Just a litte more than three years ago I fell in love with a congregation. There was something genuine about the people I met; a lack of pretension; a sincere desire to move forward into the uncharted waters of the future.

Above all, I felt a sense of community; one made up of many diverse, interesting individuals from all over.
It’s significant that the Hebrew term for synagogue, beit knesset translates into house of gathering; as opposed to beit t’philah which means house of prayer or beit midrash which means house of study (literally house of investigation). Beit knesset suggests the importance of how people can come to gather together and share experiences with one another.

Experiencing life as part of a community is essentially very different from experiencing it as an individual. One may have to sacrifice independence and autonomy; at the same time one shakes off the sense of loneliness that may be at the very basis of a certain depression that dogs our society.
It does take some acquired skills to form a community. Having the patience to allow process to take place doesn’t come naturally. Some time ago, (and after learning the hard way) I discovered the principle; if you have a decision to make, and that decision will affect others, then make sure you share that decision with them.

Other considerations:

Just because someone doesn’t totally agree with you doesn’t mean they don’t agree with you at all!

It’s OK if you don’t get your way all the time!

Sometimes a simple phone call just to say,“I didn’t see you last week. I just wanted to make sure you’re OK.” can make a huge difference in a peson’s day.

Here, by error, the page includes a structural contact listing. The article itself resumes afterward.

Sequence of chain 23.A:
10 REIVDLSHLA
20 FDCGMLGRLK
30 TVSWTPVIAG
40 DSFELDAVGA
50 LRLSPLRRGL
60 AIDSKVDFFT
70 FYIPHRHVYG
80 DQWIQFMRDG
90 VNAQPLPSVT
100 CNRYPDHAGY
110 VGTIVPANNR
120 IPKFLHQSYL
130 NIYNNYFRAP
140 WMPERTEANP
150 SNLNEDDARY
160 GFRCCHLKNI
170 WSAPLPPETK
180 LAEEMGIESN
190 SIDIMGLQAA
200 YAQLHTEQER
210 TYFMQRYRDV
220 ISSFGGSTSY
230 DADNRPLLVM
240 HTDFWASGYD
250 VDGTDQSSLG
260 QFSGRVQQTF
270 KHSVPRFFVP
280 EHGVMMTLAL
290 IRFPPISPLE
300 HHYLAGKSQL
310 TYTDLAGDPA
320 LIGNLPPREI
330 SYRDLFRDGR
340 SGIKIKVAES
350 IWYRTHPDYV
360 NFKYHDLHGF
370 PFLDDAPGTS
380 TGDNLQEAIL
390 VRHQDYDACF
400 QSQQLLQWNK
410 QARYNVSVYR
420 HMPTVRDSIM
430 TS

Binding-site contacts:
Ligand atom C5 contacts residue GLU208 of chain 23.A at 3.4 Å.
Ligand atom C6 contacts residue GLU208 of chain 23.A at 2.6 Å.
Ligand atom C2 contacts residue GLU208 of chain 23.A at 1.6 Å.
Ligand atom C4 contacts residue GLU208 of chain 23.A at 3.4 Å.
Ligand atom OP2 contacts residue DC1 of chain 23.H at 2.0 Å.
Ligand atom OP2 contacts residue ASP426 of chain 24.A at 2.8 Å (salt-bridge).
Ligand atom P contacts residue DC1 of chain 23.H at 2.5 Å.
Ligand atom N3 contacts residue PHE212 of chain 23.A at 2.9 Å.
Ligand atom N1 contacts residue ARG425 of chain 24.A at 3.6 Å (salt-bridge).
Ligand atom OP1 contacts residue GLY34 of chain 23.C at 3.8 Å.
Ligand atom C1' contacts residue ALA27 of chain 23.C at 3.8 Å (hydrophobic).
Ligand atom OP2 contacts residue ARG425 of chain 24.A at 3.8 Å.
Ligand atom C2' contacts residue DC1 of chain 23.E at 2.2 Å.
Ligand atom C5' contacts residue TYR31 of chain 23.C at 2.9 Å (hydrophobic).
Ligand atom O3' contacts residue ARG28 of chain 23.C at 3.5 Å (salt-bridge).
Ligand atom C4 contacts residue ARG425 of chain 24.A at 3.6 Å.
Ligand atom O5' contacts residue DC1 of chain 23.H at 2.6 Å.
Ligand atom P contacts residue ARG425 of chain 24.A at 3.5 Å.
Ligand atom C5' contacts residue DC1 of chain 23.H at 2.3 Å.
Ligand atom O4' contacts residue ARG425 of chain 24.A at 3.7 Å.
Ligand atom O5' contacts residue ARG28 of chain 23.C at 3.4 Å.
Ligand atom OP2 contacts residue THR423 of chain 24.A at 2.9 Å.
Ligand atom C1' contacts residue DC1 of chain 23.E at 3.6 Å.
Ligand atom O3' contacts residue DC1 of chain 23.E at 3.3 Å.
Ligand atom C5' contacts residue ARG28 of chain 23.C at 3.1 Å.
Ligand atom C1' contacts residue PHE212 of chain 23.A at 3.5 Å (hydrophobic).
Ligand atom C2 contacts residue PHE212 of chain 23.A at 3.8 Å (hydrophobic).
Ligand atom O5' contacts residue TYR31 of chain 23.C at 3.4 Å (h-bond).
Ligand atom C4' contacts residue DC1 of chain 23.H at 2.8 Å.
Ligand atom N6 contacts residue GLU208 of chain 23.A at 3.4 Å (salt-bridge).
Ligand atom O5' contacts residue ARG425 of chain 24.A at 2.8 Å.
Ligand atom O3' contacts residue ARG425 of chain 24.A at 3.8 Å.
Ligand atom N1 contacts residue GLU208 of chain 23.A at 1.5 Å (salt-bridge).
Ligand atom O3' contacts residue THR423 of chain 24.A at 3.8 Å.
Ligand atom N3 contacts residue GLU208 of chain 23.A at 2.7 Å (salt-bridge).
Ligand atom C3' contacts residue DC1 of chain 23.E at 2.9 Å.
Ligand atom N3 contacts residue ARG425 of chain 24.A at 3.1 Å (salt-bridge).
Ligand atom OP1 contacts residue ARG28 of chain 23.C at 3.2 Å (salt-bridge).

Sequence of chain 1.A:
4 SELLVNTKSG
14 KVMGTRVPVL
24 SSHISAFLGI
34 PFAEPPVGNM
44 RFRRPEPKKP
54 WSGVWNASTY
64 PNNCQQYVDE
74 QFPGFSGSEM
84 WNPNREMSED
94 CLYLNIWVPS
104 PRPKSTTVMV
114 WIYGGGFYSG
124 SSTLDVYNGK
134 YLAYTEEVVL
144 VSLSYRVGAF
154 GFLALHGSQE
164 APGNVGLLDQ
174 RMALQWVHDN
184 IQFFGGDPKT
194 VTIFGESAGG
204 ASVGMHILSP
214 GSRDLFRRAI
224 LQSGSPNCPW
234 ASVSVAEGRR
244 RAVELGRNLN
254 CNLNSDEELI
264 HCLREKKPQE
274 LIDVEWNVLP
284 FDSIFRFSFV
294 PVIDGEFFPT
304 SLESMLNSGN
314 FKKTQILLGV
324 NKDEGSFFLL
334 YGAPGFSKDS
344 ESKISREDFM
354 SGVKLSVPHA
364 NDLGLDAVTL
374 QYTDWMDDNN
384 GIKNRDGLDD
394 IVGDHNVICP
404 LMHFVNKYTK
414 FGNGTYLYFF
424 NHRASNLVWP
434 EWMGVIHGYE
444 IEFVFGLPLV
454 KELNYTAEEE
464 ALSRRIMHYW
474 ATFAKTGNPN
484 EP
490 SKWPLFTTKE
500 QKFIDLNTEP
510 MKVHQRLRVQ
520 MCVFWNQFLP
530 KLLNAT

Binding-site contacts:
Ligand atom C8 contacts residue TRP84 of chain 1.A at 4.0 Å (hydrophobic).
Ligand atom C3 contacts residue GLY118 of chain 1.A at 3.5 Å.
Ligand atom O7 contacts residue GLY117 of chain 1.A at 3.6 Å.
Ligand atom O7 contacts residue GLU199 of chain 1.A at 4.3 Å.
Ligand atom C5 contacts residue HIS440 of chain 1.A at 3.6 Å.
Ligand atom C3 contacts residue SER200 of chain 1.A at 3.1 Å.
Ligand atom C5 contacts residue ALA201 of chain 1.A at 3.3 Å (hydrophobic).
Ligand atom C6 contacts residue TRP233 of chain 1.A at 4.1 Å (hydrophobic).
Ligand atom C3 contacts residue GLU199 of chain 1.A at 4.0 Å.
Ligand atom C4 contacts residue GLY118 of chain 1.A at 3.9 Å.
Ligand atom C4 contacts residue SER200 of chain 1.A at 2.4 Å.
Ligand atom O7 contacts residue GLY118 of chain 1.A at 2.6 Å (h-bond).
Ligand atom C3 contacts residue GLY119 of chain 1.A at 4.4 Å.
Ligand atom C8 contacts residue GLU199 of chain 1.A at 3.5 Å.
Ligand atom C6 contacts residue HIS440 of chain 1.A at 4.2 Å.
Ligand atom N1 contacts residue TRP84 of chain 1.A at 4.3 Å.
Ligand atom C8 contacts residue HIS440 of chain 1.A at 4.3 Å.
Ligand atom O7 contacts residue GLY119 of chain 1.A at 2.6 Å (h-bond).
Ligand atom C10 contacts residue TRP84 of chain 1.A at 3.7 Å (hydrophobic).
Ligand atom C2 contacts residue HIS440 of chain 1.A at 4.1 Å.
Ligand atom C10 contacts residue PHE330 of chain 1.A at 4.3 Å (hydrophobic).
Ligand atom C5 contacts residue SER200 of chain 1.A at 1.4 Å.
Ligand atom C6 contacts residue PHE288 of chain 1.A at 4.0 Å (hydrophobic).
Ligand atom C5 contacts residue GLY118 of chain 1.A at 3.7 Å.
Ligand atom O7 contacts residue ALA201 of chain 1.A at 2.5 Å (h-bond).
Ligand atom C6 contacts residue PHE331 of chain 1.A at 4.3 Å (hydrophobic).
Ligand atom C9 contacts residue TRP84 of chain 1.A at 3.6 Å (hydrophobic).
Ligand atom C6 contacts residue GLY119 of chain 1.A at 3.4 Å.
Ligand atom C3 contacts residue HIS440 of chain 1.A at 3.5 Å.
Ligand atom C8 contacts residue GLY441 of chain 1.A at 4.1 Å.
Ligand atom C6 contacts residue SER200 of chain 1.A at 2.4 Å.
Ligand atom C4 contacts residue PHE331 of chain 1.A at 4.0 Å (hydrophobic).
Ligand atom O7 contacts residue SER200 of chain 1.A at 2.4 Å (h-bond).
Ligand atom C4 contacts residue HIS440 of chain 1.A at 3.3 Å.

Learning to take pleasure in the success of others gives you lots of reasons to take pleasure!

Listening patiently to the trials of another and offering sincere sympathy as opposed to unsolicited advice can help that person more than you realize.
Something that constantly impresses me is the number of people at Beth Ami who go out of their way to visit people who aren’t as mobile as they once might have been. They may help them purchase groceries or take them to doctors’ appointments even provide them with a ride to services over Shabbat.

Simple acts of kindness, true! But they make all the difference in bringing joy to people’s lives.
So much of this is reflected in the passage from the Talmud (b.Shabbat 127a): “These are the deeds that yield immediate fruit and continue to yield fruit in time to come: honoring parents; performing deeds of lovingkindness; attending the house of study punctually, morning and evening; providing hospitality; visiting the sick; helping the needy bride; attending the dead; probing the meaning of prayer; making peace between one person and another; and between husband and wife. And the study of Torah is the most basic of them all.”

As I come to my third anniversary in this wonderful community, I thank you for the opportunity to share my life with yours.